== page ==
My mother died twelve years ago on October 23rd, and though my actual memories of the days and weeks that led up to her death have faded, my feelings of sorrow are bone-deep. I don’t need to remember with any amount of clarity to feel overwhelmingly sad.
There was a point, years ago, when I believed I would someday be beyond the bewilderment of grief, but twelve years later, as the arrival of autumn has once again knocked me off-kilter, I am reminded how foolish it is to have any assumptions about grief.
As I approach this October 23rd, I find it hard to parse my feelings. I feel good, bad, grateful, deprived, strong, vulnerable, and a hundred other things. My memories, thoughts, beliefs, and assumptions about life and loss have gotten all mixed up.
I am a paradox of opposite emotions, which is confusing but fine. Life after a loss is merely perplexing, and if I didn’t know it was normal to experience grief years after a loss, I think I’d be feeling pretty crazy right about now.
As the years roll by, my feelings of loss change shape, and I’ve noticed that lately, they’re fixated on the passage of time. I’ve found that the more time I place between my mother and me, the more acutely I ache for the past.
My mother was “home” – it existed within her – and now that she’s gone, I’ll never be able to truly return. I’m untethered, yet I’m supposed to moor my own children to the world. It’s baffling to think that I’m their stability when so many days I feel like a crumbling pile of sand. I wonder if my mother ever felt this way – washed away by the tide and rebuilt again by the children the next day. There are so many things I wish I could ask her.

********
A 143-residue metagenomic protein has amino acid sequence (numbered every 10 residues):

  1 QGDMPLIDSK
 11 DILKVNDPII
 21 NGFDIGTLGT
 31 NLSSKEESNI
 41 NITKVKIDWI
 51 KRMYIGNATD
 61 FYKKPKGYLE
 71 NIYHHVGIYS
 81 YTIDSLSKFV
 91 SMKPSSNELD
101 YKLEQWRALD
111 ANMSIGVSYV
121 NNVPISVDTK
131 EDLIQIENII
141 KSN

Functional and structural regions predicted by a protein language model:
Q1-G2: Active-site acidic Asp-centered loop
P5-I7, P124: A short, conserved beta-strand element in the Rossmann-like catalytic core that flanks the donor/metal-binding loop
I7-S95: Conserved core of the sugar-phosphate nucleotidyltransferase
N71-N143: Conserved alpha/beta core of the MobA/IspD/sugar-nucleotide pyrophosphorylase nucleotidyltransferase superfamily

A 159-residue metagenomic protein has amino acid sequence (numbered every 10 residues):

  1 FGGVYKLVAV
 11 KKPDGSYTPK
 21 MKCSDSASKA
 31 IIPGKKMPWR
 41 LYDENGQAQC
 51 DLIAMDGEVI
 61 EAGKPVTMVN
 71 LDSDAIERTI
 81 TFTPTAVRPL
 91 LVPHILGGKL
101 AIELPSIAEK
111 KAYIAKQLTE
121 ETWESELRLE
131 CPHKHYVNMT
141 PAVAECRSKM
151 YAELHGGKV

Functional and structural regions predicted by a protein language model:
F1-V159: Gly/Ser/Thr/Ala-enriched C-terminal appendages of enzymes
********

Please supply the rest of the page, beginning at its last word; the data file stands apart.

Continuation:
“Time heals all wounds” is a particularly laughable phrase among people who are grieving. Time doesn’t heal all wounds; it just rolls in like a slow-motion tsunami and carries you off down the shore. Yes, you may find yourself removed from the extreme intensity of grief, but you’re also further from the physical reality of your loved one and a past where they could be heard, seen, and embraced. Time doesn’t heal all wounds; it simply creates a distance. And realistically, who wants to put distance between themselves and someone they love?
On the other side of the paradox is the reality that so many roads still lead back to her. Over time she has become a part of me, my children, and my family on a cellular level. Physically she is very gone, but psychologically she is everywhere. While both truths can make me sad, the latter brings me immense comfort.
It’s been a while since I’ve written an emotional essay about my mother, but this time of year just gets to me. If you relate to nothing else that I’ve said here, I’m sure you can empathize with the annual grief-funk that so many of us experience. Some years just hit me worse than others.
Twelve years after my mother’s death, I understand that the vulnerability to experience grief is always with me. Some days it lies dormant, and some days it becomes inflamed like emotional rheumatism. Like a particular time of year, certain experiences flip a switch, and I am flooded with feelings of grief, nostalgia, yearning, and whatever else bubbles up to the surface.